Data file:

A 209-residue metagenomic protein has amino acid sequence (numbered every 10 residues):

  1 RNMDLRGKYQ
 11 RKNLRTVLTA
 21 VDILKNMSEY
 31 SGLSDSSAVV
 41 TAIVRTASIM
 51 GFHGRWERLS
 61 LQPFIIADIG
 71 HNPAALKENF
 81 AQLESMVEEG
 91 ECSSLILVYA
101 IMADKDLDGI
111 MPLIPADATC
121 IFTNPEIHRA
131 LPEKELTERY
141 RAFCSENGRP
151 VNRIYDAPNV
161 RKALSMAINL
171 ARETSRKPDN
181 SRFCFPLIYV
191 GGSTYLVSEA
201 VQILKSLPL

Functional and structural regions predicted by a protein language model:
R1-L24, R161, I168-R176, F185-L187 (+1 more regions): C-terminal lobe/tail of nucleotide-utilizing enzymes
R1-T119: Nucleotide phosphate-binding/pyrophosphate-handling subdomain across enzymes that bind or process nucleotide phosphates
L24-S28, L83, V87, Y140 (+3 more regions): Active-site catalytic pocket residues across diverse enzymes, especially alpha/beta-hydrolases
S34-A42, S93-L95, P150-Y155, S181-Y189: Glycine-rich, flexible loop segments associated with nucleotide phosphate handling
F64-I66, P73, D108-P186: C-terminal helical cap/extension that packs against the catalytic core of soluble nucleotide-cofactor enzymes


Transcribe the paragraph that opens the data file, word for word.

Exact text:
A 209-residue metagenomic protein has amino acid sequence (numbered every 10 residues):